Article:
The Senate floor. Photo by Billy Hathorn.
It’s been nearly 25 years since the FBI caught the former South Carolina lobbyist, Ron Cobb trying to buy cocaine and used him to dismantle a ring of lobbyists and of lawmakers who sold their votes on a horse betting bill.
And while lawmakers tell us the atmosphere under the copper dome is cleaner in this post-Lost Trust era, some things never change.
As the French writer, Alphonse Karr put it, “plus ça change, plus c’est la même chose.”
The more things change, the more they remain the same.
South Carolina hasn’t seen a scandal like Operation Lost Trust since 1990.
But the rules didn’t stop people from breaking the law then—taking or offering money in exchange for votes was already illegal.
And they don’t keep people from crossing the line now—whether deliberately or accidentally—despite stronger ethics laws the era ushered in.
Back then a handful of lawmakers accepted cash in exchange for their vote. Today lawmakers aren’t allowed to accept a cup of coffee from a lobbyist.
But the rules didn’t prevent former House Speaker Bobby Harrell from facing allegations that he misused campaign funds.
Whether Harrell crossed the line was for a jury to decide. A Richland County grand jury in September indicted him on multiple charges of misusing campaign funds and of misconduct in office.
Prior to pleading guilty in October, Harrell had maintained his innocence over allegations he misused campaign funds to fly a private plane. According to Harrell, he pleaded guilty to close the case on behalf of his family.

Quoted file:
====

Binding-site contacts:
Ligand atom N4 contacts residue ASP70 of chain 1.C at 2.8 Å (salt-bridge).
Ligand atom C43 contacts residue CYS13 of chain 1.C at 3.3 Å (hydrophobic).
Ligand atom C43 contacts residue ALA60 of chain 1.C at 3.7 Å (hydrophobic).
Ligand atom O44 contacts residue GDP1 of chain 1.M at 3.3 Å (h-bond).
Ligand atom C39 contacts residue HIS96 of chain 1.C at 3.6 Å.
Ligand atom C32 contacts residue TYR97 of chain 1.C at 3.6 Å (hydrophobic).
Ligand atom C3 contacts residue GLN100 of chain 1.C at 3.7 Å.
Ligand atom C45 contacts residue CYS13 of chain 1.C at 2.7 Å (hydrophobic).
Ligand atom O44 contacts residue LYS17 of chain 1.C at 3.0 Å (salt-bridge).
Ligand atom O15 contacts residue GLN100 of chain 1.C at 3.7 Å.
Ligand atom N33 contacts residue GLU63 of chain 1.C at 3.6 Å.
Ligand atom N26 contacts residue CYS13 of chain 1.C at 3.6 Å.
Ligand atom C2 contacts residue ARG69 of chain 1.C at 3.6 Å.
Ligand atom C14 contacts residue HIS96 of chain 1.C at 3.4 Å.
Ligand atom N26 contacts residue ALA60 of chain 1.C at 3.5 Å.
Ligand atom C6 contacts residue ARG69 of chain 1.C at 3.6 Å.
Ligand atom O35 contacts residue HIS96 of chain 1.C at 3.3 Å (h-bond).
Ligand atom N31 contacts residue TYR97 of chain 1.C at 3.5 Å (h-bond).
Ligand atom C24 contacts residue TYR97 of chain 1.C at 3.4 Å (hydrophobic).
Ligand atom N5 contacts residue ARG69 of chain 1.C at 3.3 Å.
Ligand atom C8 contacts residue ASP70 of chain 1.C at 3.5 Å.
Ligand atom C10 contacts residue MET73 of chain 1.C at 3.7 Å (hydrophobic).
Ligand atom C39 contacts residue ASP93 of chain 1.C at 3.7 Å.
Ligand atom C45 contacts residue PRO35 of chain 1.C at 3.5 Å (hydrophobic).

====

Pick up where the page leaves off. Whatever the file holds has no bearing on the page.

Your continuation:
The scandal and a failed attempt last session at ethics reform are spurring lawmakers to again strengthen the state’s ethics laws that define a proper code of conduct by officials and lobbyists.
As lawmakers tweak ethics rules this year, and as officials renew the call to restore the public’s faith in government, we should keep a couple of things in mind—
First, we ought to monitor the people we elect, but we should temper that caution with reason. Boogeymen aren’t lurking behind every corner.
Second, many officials are just like you and me with one exception—they wield power. And while I doubt all official dealings are rife with mischief, human nature bearing the scepter of power should be kept in check.
Attempts by policy makers to restore the public’s trust aren’t in the best interest of the public.
The cures for public corruption can’t be written into law. They are sunlight and a healthy public skepticism.
Lawmakers are set to resume debate next week over how the state should police its most powerful people. We should let them know we’ll be watching.